Now, before any theatrical performance (or concert, movie screening, etc.), someone will usually stand up in front of the crowd or a voice will come over the speakers asking members of the audience to turn off their cell phones. Although I thought I’d turned off the volume on my cell phone, I was surprised to find out that I hadn’t already done so when I double checked. I usually make a habit of doing so as soon as I sit down at any type of public presentation.

Indeed, one of my pet peeves is someone whose phone goes off when it isn’t supposed to. Of course, we all make mistakes, and we’re all guilty of forgetting to turn down the ringer and then frantically trying to mute the phone when it eventually starts ringing at the exact moment it isn’t supposed to. “And the murderer’s name is (telephone rings so you can’t hear the name)! Goodnight, everyone! Thank you for sitting through our four-hour production!”

After I turned down my phone, I looked around the auditorium and bunch of other people were doing the same thing. No one wants to be ‘that person’ who disrupts the entire play with a cell phone ringing.

Part way through the play, the inevitable happened. A cell phone went off a couple of rows behind me. We could hear the person mumbling in frustration and a few people mumbled back. Mostly, though, it was good-natured chuckling, like the reaction after breaking a glass in a restaurant or something like that. We shared in the person’s embarrassment and felt empathy for what was likely just an honest mistake. Those things happen.

While the audience member was trying to turn off their phone in the dark, the actors on stage continued without missing a beat. Yup, they were real pros! This was the final performance of four, so they were probably used to a cell phone going off in the audience by now.

cellphone banWhen the phone rang in back of me for the second time, there was a bit less good-natured chuckling. The third time, there was no chuckling and some outright anger. Who kept calling this audience member? And why couldn’t they turn off their phone? By the fifth time (maybe sixth, I lost count) the phone rang, there was downright overt anger toward the audience member.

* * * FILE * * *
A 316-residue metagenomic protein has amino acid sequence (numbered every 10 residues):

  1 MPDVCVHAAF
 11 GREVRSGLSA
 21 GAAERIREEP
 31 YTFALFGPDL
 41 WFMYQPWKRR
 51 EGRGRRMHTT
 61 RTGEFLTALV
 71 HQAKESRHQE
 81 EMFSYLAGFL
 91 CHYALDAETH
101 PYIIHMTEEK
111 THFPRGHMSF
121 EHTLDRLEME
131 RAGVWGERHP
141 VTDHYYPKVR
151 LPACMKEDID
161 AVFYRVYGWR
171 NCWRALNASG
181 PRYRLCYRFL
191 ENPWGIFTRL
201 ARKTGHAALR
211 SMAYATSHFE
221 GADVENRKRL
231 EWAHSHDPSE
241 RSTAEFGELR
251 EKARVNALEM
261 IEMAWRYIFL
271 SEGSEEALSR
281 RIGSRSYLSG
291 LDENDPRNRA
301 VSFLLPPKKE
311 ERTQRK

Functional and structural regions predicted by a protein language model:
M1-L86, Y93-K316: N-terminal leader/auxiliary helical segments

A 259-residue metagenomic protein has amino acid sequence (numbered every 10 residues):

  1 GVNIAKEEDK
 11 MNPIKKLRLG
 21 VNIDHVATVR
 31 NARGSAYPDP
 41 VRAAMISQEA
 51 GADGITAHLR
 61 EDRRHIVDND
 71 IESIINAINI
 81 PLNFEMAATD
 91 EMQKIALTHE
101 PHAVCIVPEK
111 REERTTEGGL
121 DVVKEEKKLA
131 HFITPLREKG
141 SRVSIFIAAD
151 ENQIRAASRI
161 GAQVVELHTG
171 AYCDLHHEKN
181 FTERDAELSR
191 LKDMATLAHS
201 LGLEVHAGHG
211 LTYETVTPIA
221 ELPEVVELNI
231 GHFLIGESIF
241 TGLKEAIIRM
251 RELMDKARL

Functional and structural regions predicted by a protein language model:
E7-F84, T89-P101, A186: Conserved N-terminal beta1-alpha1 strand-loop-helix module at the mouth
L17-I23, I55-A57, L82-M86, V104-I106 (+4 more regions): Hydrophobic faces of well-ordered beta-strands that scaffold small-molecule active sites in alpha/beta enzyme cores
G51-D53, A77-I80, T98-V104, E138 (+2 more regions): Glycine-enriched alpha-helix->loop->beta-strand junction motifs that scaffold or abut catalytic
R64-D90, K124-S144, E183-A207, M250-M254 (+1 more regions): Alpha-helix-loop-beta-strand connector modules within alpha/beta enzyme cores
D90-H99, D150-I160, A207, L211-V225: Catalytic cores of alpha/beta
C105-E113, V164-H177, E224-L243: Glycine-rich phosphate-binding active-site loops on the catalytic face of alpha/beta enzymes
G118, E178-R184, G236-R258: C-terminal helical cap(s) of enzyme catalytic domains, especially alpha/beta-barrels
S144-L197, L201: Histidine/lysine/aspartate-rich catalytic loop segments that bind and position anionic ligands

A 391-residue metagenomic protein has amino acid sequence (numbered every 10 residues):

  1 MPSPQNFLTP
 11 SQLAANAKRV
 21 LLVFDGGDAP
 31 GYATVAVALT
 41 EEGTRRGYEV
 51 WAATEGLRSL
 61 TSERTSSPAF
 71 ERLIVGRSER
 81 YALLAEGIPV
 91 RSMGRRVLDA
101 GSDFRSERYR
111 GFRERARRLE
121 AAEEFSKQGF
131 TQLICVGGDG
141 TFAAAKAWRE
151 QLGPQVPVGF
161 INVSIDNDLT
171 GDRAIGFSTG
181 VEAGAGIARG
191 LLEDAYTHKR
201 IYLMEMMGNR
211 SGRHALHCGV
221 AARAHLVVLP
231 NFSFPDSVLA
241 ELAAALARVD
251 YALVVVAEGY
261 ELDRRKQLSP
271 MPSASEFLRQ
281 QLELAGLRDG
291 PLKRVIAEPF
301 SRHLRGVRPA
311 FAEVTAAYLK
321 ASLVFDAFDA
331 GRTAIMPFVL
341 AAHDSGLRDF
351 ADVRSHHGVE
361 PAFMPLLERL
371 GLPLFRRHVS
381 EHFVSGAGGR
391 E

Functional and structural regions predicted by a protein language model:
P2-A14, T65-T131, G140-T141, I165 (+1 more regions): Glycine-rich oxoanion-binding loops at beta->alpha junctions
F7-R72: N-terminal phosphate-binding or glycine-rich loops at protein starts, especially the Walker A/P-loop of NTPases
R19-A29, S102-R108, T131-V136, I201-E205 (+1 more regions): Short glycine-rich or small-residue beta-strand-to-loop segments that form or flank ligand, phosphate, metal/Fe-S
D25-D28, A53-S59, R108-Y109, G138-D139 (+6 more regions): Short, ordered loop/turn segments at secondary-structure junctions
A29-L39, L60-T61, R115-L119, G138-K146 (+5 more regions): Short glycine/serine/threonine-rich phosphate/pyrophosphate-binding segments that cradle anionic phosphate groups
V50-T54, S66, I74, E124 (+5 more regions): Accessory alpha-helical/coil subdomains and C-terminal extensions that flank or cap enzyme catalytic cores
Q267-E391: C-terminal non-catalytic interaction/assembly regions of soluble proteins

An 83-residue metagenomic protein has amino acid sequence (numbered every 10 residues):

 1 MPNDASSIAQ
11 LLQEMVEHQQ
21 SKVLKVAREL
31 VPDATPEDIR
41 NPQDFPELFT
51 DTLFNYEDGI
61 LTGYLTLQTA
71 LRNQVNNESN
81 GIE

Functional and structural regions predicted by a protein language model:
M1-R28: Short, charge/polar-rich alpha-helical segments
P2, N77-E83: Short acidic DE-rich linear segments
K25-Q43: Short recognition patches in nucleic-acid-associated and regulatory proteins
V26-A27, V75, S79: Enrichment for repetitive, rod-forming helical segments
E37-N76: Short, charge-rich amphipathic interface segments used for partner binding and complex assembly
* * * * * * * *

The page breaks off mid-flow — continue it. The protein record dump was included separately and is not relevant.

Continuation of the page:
Finally, they got up and left their seat (causing everyone in their row to have to stand up and lose track of the play) to get to a better-lit area so they could figure out how to turn off their phone. “I’m sorry! I’m sorry!” People were not happy. Their theatre experience was being ruined. Mistakes happen, but five or six times in a row?

By this time, there was frustration bordering on fury. It’s not often that I’ve heard an audience turn on someone, but you could just feel the collective blood pressure of the crowd about to burst like a slow cooker that explodes from built-up heat and steam. While it was clear that the phone owner was just as frustrated as anyone that the phone wouldn’t shut off, you’d think that after three calls they would have left to properly turn off the device.

At least the person felt bad. That was obvious. It’s just too bad that the thought of leaving the theatre to take care of the problem only came after five or six calls came in. People need to just get up and move to a private area sooner in situations like that.

There’s a game people play in restaurants now. Everyone in the dining party puts their cell phone in the middle of the table. The first person to get a call because they left their ringer on or check their email has to pay for everyone’s meals.

Perhaps we should implement that same rule inside theatres and cinemas If your cell phone rings, you have to give everyone back their money out of your own pocket. If you hit people in their wallet, maybe then and only then will they finally figure out their phones. It’s an idea whose time has come.

Food Depot launches 30 Days of Community Caring Campaign for 2014 holiday season

fooddepotToday, Food Depot Alimentaire announced the support of several groups and organizations in conjunction with their annual 30 Days of Community Caring Campaign which kicked off today and ends on Dec. 20.

Over the next 30 days, a number of activities will take place in the community with the shared goal of raising food and funds in support of the Christmas box program along with sustaining FDA operations throughout the winter months.

Christmas and the cold winter months create additional costs to low-income families who must turn to food banks for assistance in helping them juggle this financial burden. In past years, FDA would be approached by various organizations on an individual basis to provide assistance. These individual offers of support are now joined together under one huge effort known as the 30 Days of Community Caring Campaign.

“The response by the community over the next month really allows us to sustain our operation through the dreary winter months and into spring,” said Dale Hicks, president of Food Depot’s board of directors. “Without this combined effort many food bank shelves would be empty by early January.”